Bid Shopping: Contractors That ‘Shop Till They Drop’ Get What They Deserve

The Contractor's Compass

“Bid shopping” is a controversial but common practice in the construction industry that allows a general contractor to increase its profit after being awarded a contract by hiring a subcontractor with a lower price than the subcontractor that submitted its low bid on bid day when the general contractor submitted its bid to the owner. In sum, bid shopping occurs where “the general contractor uses the lowest bid received to pressure other subcontractors to submit even lower bids.”1

One court explained its sense of discomfort with the practice thus: “A troublesome problem of the … industry is the practice of job shopping. Many hours are invested … in preparing a bid to the … contractor. The latter may then proceed to play one bidder against another, getting each in turn to shave its bid as much as it will. Estimated profit is drastically reduced and financial loss threatens. There is little satisfaction in such a contract.”2

Having long been recognized as unethical by many courts, the practice of bid shopping has several detrimental results. Most obviously, bid shopping forces subcontractors into post-award negotiations and often results in them reducing their sub-bids in order to avoid losing the job. Consequently, subcontractors are faced with doing the job at a loss or not doing the job at all.

Subcontractors that are forced to reduce their bids may rely on poor quality methods and materials in order to avoid losing money. As a result, the construction owner faces the possibility of poor workmanship. Subcontractors may also purposely bid high to compensate for bid shopping practices by general contractors so they are able to make further reductions during post-award negotiations. In addition, many subcontractors may refuse to submit bids for jobs on which post-award bid shopping may occur. Competition is thereby reduced and, consequently, construction prices are increased. Overall, bid shopping serves only to benefit the general contractor whose purpose is simply to drive down its own cost to the detriment of both the subcontractor and the owner.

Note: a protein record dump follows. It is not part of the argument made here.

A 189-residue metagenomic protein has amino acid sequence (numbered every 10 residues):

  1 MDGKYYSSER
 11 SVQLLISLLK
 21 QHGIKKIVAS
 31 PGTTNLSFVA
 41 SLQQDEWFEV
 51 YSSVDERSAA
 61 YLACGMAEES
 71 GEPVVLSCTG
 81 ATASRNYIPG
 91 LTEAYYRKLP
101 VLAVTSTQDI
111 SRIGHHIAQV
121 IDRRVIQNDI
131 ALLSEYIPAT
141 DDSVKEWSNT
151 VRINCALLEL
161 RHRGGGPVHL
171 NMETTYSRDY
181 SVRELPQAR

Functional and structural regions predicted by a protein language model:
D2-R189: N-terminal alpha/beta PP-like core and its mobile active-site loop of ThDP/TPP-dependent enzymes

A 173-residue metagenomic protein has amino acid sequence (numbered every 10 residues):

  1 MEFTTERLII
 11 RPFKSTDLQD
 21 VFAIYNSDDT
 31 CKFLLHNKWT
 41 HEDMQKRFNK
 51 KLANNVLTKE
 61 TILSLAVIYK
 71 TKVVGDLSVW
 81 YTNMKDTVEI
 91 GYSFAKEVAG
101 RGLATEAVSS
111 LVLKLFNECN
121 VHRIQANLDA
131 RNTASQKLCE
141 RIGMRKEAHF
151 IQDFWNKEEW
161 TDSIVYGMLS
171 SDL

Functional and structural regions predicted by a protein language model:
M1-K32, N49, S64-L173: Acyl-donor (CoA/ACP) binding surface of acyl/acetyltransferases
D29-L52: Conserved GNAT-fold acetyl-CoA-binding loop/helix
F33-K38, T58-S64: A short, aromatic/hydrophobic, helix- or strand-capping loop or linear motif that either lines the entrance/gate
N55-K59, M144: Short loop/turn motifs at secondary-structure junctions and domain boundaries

Due to the negative results that arise, there have been varied attempts to control post-award bid shopping. Several states have enacted legislation requiring a general contractor to supply a list of the subcontractors that will work on a project when bidding on public construction contracts. These bid-listing statutes seek to eliminate post-award bid shopping by allowing the awarding authority to ensure that the general contractor uses the subcontractors listed on its bid unless there are valid statutory grounds for substitution. The overwhelming majority of courts have upheld and enforced such statutes to protect both the public and subcontractors from the practices of bid shopping. Some courts have also held that these bid-listing statutes confer the right on a listed subcontractor to perform the contract unless statutory grounds for valid substitution apply; other courts have held to the contrary, finding that bid-listing statutes do not afford such strong protection to subcontractors.